February 17, 2022
We make decisions every day for the best interest of our children. The list of decisions we make for our children is endless. We choose what they wear, eat, and go to school. We do our best to keep them safe from anyone who may harm them.
I’m not sure about you, but there is nothing worse than being around someone who never stops talking. It’s a constant barrage of opinions and complaints and can cause significant stress in your life. It’s even worse when those toxic people are your kid’s grandparents.
You know the argument, “but they’re still family.”
If allowing anyone into your life causes emotional distress and disrupts your ability to function, then there are rights as a mother to protect one’s mental health and wellbeing- even if they’re family!
“After all, fit parents have every right to decide who gets to be around their children — even when the person in question is a biological relative.”
– Are Grandparent’s Rights A Real Thing? Here’s What You Need to Know, scarymommy.com
Trust your gut. If you’re questioning whether a grandparent or other family member is toxic, they likely are. I’ll help you evaluate the relationship, recognize the signs of a toxic family member, and provide a few options for dealing with the toxic relationship.
What is a toxic grandparent?
Grandparents should be supportive and loving towards their children and grandchildren. However, toxic grandparents are not always the best role models because they lack boundaries, leading to some embarrassing and potentially unsafe situations for your child. They may be too overbearing, selfish, or controlling, or they might lack empathy for other adults and children. They might also have an alcohol or drug problem.
You also must consider how interactions with them leave you feeling. Do you dread seeing them and feel on edge during the time spent with them? If the answer is yes, it’s worth looking into why you might want to limit or cut off a relationship with your child’s grandparents.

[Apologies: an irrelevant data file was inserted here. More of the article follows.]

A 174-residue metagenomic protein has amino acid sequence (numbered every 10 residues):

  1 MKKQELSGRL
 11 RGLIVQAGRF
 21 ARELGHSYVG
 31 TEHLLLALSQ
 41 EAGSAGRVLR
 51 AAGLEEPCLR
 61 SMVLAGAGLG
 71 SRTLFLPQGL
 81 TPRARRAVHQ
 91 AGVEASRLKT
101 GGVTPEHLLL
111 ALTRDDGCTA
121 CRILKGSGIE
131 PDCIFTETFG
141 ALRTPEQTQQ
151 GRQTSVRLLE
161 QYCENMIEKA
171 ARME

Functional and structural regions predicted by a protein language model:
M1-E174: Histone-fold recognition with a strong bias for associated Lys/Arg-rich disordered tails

Reasons to limit or terminate contact:
- You don’t have a good relationship with the grandparent, and it becomes unhealthy for the child
- The grandparent violates the rules of visitation
- The grandparent spanks or otherwise hurts the child
- The grandparent constantly criticizes your parenting choices
- The grandparent doesn’t support you in what you do and is not involved in your child’s life
- You experience verbal, physical, or emotional abuse
- You dread being around them no matter the occasion
- You experience verbal, physical, or emotional abuse
- You feel controlled
- You don’t feel love, compassion, or respect
Evaluate the Toxic Grandparent Relationship
Many parents struggle with whether to limit or cut off the grandparents. In some cases, it might be understandable, as the relationship between a grandparent and a child can become toxic and detrimental to your child’s wellbeing.
The reasons vary depending on the severity of their behavior, ranging from mildly obnoxious, like unannounced visits, to severe like inappropriate or abusive behavior.
The first step is to evaluate the existing relationship and decide the best course of action for you and your family. An easy way to do this is to make a list of pros and cons; then ask yourself these questions:
1. Are the grandparent’s infractions mild or severe?
If the grandparent can address their behavior and is sincerely willing to change, limiting contact or seeking professional help like a therapist may be worth a shot.
2. What value do they add or detract from your life?
If the relationship is more take than give (on their part), it’s time to consider whether it’s worth continuing. If you’ve already allowed this relative a chance to repair the relationship and your requests have been repeatedly ignored or dismissed, you may be considering terminating contact with them altogether.
3. Imagine if they weren’t a family member; would you allow them into your lives?
If you wouldn’t allow toxic behavior from non-family members, you shouldn’t allow it from your family either. Think about the impact on yourself and your children and determine the best way to move forward. It may involve cutting off contact with a grandparent entirely.
How to Limit or Cut-Off Toxic Grandparents